Since Britain joined the ERM in October 1990, 1.1 million people have lost their jobs, at least 30,000 businesses have failed and some 140,000 homes have been repossessed. Not all these, or even most, can be attributed directly to ERM membership at too high an exchange rate. The main cause of the recession - and of the national pain - was another Tory error: the Lawson boom. But, if interest rates had been lowered more quickly, many business people and homeowners would not have been strangled by the costs of servicing their debts. They were told that the high interest rates were necessary to protect Britain's position within the ERM and that this, in turn, would provide the counter-inflationary discipline vital to our long-term future. 'That,' Norman Lamont said on 10 July this year, 'is the only secure route to healthy economic growth and permanently lower unemployment.' In other words, take the pills now, tolerate the side-effects and, eventually, you will be restored to rude health. The objection to this remedy was not so much Keynes's famous observation that in the long run we are all dead; rather, it was that, as month succeeded month in the longest post-War recession, many of us were dead in the short run. On Wednesday, when interest rates soared 5 per cent in two stages, the medicine threatened to kill off whole swathes of the British economy between breakfast and lunchtime. By afternoon tea, the London Evening Standard, acting as Tory mouthpiece, was preparing us for 'the new Battle for Britain'. Mr Major believed, it proclaimed in a leading article, that this was as important as 1940: 'The battle may be long and bloody, but it is a battle which really must be won.' By dinnertime, the Spitfires had been grounded. The homeless, the bankrupt and the jobless were told, in effect, that their sacrifices had been in vain. By suppertime, Tory functionaries - taking the electors, as always, for fools - were arguing that suspension of ERM membership was merely a technical hitch, as though Mr Major and Mr Lamont were jobbing carpenters who had put up a shelf slightly out of true.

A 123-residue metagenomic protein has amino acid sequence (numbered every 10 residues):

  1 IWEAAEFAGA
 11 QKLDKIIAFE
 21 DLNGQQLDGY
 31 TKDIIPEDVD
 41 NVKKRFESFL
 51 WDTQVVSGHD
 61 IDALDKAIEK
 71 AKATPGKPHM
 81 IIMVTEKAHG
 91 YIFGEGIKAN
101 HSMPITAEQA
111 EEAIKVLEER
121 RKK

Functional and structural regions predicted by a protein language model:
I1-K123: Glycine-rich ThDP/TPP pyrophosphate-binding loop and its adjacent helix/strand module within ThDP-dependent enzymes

So who was to blame? Governments in trouble invariably turn first to sinister external forces: the 'bankers' ramp' in 1931, the 'gnomes of Zurich' in 1967, devious and underhand Germans, talking down sterling, in 1992. But many in Britain may prefer to thank the Bundesbank for sabotaging an economic policy that had so devastated the country. In any case, it was the British Government that decided to hitch its fortunes to the German economy, holding up its leaders as models of prudence.
And this brings us to the heart of the thing. The man who took us into the ERM at what has proved too high an exchange rate (DM 2.95) was not the present Chancellor (at the time, Mr Lamont was more sceptical than most) but his predecessor, John Major. And, ever since, Mr Major has affirmed, in ringing tones, his commitment to that exchange rate. 'The soft option, the devaluer's option, the inflationary option, would be a betrayal of our future,' he said in Glasgow only 10 days ago. Sometimes it has been hard to define John Major's political philosophy. But one thing we knew: he believed passionately in the ERM and in sterling's position within it. If, as the Prime Minister said, it is a cold world outside the ERM, that is an uncomfortable place for a man stripped of his political clothing.
After the Suez fiasco, Anthony Eden limped on for a few more months, before, pleading ill-health, he brought his political career to a peaceful close. Unless he finds new clothes quickly - and admits, with as much honesty as a politician can muster, that his past policies were mistaken - a similar fate could befall John Major.Reuse content